Even with all the technology and connectivity we have today, it might be surprising that EDM, and specifically D&B, has penetrated into some of the most remote parts of the world. Case in point: the Azores, a group of nine volcanic islands nestled in the dead center of the North Atlantic Ocean, halfway between Newfoundland and Portugal. Being part of Portugal as one of two autonomous regions (the other being Madeira), any country can claim the Azores, really, because they aren’t very close to anything, but it seems that Portugal has been able to maintain a Puerto Rico-style agreement with the Azores since the century Sixteenth, that’s good enough for us.
These little facts above do nothing more than underscore how exceptional someone like Impex born in Lisbon, now living in the Azores, would even be on drum and bass, not to mention attract attention from big labels like Eatbrain and Korsakov Music. This is extraordinary when one considers that Impex has only been launched for three years. With tracks on Korsakov’s music Future Stars Vol. 2 And the last Eatbrain Variation IV compilation albums and two with monkey mill organ A&R from Korsakov AL/SO on the US label Boomslang Recordings, Impex’s neuro/dancefloor bucket list comes off nicely considering his debut track released in late 2019 on fellow remote Tenerife Island Records (what It’s out there), a secret D&B island network we didn’t realize until now?).
This Thursday, November 17th is another milestone for Impex: his first EP on a major label. Not surprisingly, as Korsakov was once again the first big box to notice Impex, but what is surprising is that it’s his second EP in just over a month. His first appearance minute The EP dropped in early October on British underground label Dirtbox Recordings and showed off its nervy/experimental side during the upcoming show How little is a more progressive dance floor for the Korsakov crew, so it makes sense why the two EPs were separated like this. Still, it’s impressive that Impex produces so many diverse tunes in such a short period.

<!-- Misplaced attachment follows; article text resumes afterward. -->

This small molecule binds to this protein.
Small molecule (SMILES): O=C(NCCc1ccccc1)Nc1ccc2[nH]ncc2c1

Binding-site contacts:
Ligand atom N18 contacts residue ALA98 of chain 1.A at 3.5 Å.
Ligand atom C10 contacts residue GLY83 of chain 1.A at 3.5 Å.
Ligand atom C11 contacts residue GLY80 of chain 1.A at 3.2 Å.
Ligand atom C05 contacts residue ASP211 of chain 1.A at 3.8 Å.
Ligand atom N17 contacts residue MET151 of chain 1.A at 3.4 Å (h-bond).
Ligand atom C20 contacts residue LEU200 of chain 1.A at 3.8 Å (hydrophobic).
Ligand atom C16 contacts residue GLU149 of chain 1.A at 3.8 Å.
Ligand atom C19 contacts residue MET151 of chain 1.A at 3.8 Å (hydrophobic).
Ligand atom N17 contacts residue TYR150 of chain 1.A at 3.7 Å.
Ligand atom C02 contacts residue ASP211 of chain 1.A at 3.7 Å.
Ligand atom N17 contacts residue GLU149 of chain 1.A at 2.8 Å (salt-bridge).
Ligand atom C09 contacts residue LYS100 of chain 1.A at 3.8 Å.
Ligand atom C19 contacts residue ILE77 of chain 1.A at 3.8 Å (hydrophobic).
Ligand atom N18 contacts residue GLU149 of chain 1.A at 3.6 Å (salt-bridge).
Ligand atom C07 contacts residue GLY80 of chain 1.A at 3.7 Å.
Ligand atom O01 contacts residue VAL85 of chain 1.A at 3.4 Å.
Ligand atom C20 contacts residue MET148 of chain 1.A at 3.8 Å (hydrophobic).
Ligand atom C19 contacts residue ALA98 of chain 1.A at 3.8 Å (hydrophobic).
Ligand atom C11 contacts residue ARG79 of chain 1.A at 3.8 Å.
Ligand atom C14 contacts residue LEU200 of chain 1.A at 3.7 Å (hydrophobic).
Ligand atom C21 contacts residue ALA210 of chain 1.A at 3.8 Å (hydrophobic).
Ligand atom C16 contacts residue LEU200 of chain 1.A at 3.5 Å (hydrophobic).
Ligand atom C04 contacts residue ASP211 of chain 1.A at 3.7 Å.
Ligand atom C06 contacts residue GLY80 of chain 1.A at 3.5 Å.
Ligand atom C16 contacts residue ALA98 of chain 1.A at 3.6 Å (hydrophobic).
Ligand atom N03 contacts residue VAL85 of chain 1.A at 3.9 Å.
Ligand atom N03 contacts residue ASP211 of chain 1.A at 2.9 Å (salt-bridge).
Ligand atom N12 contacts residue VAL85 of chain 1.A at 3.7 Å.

log in How little Same because it’s what we came here to talk about. When we say it’s a dance floor it’s a little more than working on it minute, It really is by a small amount. The tracks here are still aggressive, crunchy, and unabashedly neurotic in terms of synths and sound design, but the underlying beats and breakdowns are little more than drum and mellow, respectively. For example, “The Choke” has an old-school stellar beat to anchor the semi-industrial rave of the late ’90s. “Give Them Hope” also has rotating cues that keep feet on the dance floor as the production’s overhead lines grow more complex, with a heavily textured Beethoven-esque synth line. This track should be on the dance floor, because that’s the only way anyone can handle that level of hype.
How littleThe title track is YEDM’s premiere today and sounds like a kind of bridge between them minute And this is an EP, since it’s almost as good as the tracks on that previous EP. This also makes it a great bridge between the spooky arena and the dance floor, as it’s fast and pumping yet technically risky and full of sinister, snarling meltdowns that experimental spooky heads will love. Think Current Value-Meet-Gydra-Meet-Dancefloor: You can drop in and stomp on “How Low,” but you can also join in on the chin-ups in the back and marvel at the composition of this track. It may be Impex’s best path in terms of technology and balance yet, and it’s just getting started.
Needless to say, Impex is a neuroscientist and one that delinquents on the dance floor will want to follow, starting around two years old. if How little And the minute is the level he has already achieved, the D&B world at large can expect more unexpected things from this innovative artist, remotely dropping some of the dirtiest tracks ever from a remote island chain in the middle of the ocean.
How little Drops this Thursday, November 17th on Korsakov Music. Check out Spotify and Beatport tomorrow to purchase the full EP.